There are no shops, no street lights, and with only one entrance road to the area, Llandudno offers homeowners security and views of unspoilt beauty from luxury homes set in the side of a mountain
Clinging to the side of a steep mountain, its small beach at its feet, the exclusive seaside residential suburb of Llandudno can be accessed only by one road guarded by security officers.
Its enviable position offers homeowners glorious views of the Atlantic Ocean, and a lack of street lights and shops ensures its elite status.
It is named after a resort in North Wales. Llandudno means “Parish of Saint Tudno” in the Welsh language, and apparently there are similarities between the two which led to this.
Given its location along Cape Town’s Platinum Mile – “Platinum 12km” just doesn’t have the same ring to it – and with only 321 houses, Llandudno’s property prices are among the highest in the area. Lightstone stats indicate buyers tend to be older, and they stay longer.
There have been six sales in the past 12 months, according to Lightstone. The median selling price of a home in Llandudno is R15.65million, and house prices have been steadily increasing since 2008, when the median price was R11.7m.
The market is fairly stable and impervious to price fluctuations seen in other areas, says Pam Golding Properties agent Sue O’Molony.
“There has been a definite increase in the property market over the past 10 years, from both local and international buyers,” she says.
Llandudno is ranked by New World Wealth research group as the sixth most expensive suburb in the country in terms of house prices, with the average cost per square metre of R54000.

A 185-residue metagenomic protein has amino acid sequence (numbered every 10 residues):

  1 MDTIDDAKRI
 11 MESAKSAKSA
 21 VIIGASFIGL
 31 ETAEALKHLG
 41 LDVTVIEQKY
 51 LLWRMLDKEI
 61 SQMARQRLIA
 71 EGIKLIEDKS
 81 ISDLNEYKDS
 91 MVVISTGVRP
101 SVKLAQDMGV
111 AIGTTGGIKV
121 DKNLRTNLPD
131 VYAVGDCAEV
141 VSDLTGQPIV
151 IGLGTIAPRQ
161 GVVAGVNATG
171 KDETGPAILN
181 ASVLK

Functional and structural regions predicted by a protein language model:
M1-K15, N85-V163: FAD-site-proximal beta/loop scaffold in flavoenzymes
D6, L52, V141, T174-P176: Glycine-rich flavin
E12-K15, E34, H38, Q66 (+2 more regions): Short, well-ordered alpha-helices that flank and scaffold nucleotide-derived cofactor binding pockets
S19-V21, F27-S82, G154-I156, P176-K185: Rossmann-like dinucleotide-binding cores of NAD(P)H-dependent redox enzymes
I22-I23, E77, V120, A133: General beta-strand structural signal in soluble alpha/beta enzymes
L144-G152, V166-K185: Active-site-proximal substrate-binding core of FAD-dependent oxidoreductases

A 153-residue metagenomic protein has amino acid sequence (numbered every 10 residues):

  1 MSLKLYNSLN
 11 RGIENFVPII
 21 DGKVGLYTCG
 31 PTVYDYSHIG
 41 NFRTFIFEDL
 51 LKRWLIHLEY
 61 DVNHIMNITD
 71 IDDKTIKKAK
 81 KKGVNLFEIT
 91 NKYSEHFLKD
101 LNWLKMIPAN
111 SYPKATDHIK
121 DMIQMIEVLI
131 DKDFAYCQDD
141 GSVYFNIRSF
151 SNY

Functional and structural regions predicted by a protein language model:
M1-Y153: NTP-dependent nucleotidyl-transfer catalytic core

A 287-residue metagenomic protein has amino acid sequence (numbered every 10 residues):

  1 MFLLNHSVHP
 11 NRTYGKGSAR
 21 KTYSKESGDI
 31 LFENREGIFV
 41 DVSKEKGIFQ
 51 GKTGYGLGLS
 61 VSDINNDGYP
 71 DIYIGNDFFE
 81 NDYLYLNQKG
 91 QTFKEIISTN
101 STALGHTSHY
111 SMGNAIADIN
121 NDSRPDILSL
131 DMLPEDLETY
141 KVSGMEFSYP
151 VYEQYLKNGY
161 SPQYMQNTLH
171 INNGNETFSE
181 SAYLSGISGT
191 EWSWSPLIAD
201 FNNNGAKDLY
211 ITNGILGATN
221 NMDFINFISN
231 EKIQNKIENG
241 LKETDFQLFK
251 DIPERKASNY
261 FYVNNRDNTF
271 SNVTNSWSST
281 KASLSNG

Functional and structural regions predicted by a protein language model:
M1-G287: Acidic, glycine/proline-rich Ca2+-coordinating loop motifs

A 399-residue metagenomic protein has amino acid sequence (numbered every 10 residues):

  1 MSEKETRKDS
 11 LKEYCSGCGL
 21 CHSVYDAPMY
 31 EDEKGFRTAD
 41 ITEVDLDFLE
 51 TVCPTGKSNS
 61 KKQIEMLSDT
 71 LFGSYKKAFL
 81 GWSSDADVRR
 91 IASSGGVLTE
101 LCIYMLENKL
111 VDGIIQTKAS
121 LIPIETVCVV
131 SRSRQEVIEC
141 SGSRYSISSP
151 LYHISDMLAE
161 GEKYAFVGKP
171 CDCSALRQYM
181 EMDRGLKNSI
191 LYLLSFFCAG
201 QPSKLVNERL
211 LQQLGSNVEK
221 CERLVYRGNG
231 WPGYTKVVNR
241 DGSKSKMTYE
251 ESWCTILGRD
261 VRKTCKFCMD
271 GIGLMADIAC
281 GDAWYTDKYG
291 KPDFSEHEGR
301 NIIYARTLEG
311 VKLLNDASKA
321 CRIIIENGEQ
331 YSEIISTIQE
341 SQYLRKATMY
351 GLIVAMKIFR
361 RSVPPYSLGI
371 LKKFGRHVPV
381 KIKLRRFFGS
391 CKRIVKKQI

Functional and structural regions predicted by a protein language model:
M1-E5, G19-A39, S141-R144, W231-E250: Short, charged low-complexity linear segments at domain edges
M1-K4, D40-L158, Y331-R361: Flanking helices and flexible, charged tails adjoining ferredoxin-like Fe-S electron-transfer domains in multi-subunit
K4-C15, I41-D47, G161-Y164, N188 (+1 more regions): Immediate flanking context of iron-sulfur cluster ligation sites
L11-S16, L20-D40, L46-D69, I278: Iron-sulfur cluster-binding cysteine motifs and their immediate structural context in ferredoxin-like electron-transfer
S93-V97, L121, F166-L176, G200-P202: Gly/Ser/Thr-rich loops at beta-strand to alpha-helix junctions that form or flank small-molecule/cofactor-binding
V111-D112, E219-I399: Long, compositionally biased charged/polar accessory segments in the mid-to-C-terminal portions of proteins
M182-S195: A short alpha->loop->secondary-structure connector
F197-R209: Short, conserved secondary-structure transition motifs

O’Molony says an entry-level home in 2009 started at R6m, while the top end price was about R18.25m.
“There was a steady increase in 2010, and a front-line property sold for R24.5m. Two record sales in 2014 hit the R40m and R42m mark, with prices starting at R9.5m.”
She says the market continues to show steady growth and the starting price of a home in Llandudno is now about R10m, with plots also selling for R10m and top-end sales of R40m and upwards. Mid-range properties are between R16m and R25m.
“Having no commercial activity allows the suburb its own rhythm, mimicking the ebb and flow of the Atlantic Ocean,” says Pam Golding Properties agent Derek Preedy.
“One feels unfettered by the pace of life beyond its boundary. The beach, with its characteristic boulders and almost blindingly-white sand, is unspoiled and flanked by strips of fynbos leading up to the mountain.”
Llandudno is close to Hout Bay and the V&A Waterfront as well as other beaches along the Atlantic seaboard.
It is on the MyCiTi bus route, which allows for an easy commute to the city just 18km away. There is a primary school in the area and nearby Camps Bay and Hout Bay offer excellent school options.
Places of interest and things to do
With only one road in and out, Llandudno beach is sheltered and secluded. There are no shops in the immediate area so you have to plan your
visit, and bring everything you think you’ll need for a day in the sun and the surf. It is a short walk to the notorious Sandy Bay.
On the hill overlooking Llandudno, with its spectacular views – especially of the sunset – Suikerbossie is a popular destination for many events. It serves meals and afternoon teas a la carte, Tuesdays to Fridays, from 9am until 4.30pm. Booking is essential. 021 790 1450/790 5933
At the nearby 12 Apostles Hotel & Spa, there are many experiences to be enjoyed. Whether it is high tea, a gin or craft beer pairing, or cocktails on the balcony overlooking the Atlantic Ocean, the luxurious hotel has you covered. In addition, there is the renowned Azure Restaurant, the spa chiselled into the side of the mountain, an intimate private cinema, and nature walks on the back of Table Mountain. 021 437 9000.
Just over the hill is Hout Bay, with many attractions including bars, restaurants and boat trips to Duiker Island. It’s also home to World of
Birds, the largest bird park in Africa where more than 3 000 birds (and small animals) are presented in landscaped walk-through
aviaries. It relies heavily on public support to remain open. 021 790 2730.